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Astrophysical inference from pulsar timing array searches for gravitational waves

Middleton, Hannah Rose (2018)
Ph.D. thesis, University of Birmingham.

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Gravitational waves (GWs) have been detected for the first time in 2015 by the LIGO-Virgo Scientific Collaboration. The source of the GWs was a binary black hole (BBH). The observation caught the final fraction of a second as the two black holes spiralled together and merged. This observation (and the others to follow) marked the beginnings of GW astronomy, ‘a new window on the dark universe’, providing a means to observe astronomical phenomena which may be completely inaccessible via other avenues as well as a new testing ground for Einstein’s theory of general relativity (GR). However, this is just the beginning – like electromagnetic astrophysics, there is a full spectrum of GW frequencies to explore.

At very low frequencies, pulsar timing arrays (PTAs) are being used to search for the GW background from the merging population of massive black hole binaries (MBHBs). No detection has yet been made, but upper limits have been placed. Here we present results on what inference on the MBHB population can be learnt from present and possible future PTA results, and also compare current upper limits with astrophysical predictions, finding them to be fully consistent so far.

We also present a generic method for testing the consistency of a theory against experimental evidence in the situation where there is no strong viable alternative (for example GR). We apply this to BBH observations, finding them to be fully consistent with GR and also to Newton’s constant of gravitation, where there is considerable inconsistency between measurements.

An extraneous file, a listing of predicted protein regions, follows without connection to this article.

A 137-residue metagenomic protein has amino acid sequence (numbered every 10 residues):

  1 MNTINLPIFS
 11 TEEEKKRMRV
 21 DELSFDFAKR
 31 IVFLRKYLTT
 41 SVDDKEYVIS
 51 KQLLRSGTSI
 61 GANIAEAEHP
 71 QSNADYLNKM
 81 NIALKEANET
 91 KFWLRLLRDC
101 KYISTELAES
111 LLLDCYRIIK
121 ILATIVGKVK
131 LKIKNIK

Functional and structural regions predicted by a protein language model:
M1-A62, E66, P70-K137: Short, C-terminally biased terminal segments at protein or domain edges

Type of Work:Ph.D. thesis.
Supervisor(s):Vecchio, Alberto and Sesana, Alberto
School/Faculty:Colleges (2008 onwards) > College of Engineering & Physical Sciences
Department:School of Physics and Astronomy
Additional Information:

Publications resulting from research:

H. Middleton, W. Del Pozzo, W. M. Farr, A. Sesana, and A. Vecchio. Astrophysical
constraints on massive black hole binary evolution from pulsar timing arrays. MNRAS,
455:L72–L76, January 2016.

S. Chen, H. Middleton, A. Sesana, W. Del Pozzo, and A. Vecchio. Probing the assembly
history and dynamical evolution of massive black hole binaries with pulsar timing
arrays. MNRAS, 468:404–417, June 2017a.

S. Chen, A. Sesana, and W. Del Pozzo. Efficient computation of the gravitational wave
spectrum emitted by eccentric massive black hole binaries in stellar environments.
MNRAS, 470:1738–1749, September 2017c.

Subjects:QB Astronomy
QC Physics
Institution:University of Birmingham
ID Code:8044
This unpublished thesis/dissertation is copyright of the author and/or third parties. The intellectual property rights of the author or third parties in respect of this work are as defined by The Copyright Designs and Patents Act 1988 or as modified by any successor legislation. Any use made of information contained in this thesis/dissertation must be in accordance with that legislation and must be properly acknowledged. Further distribution or reproduction in any format is prohibited without the permission of the copyright holder.
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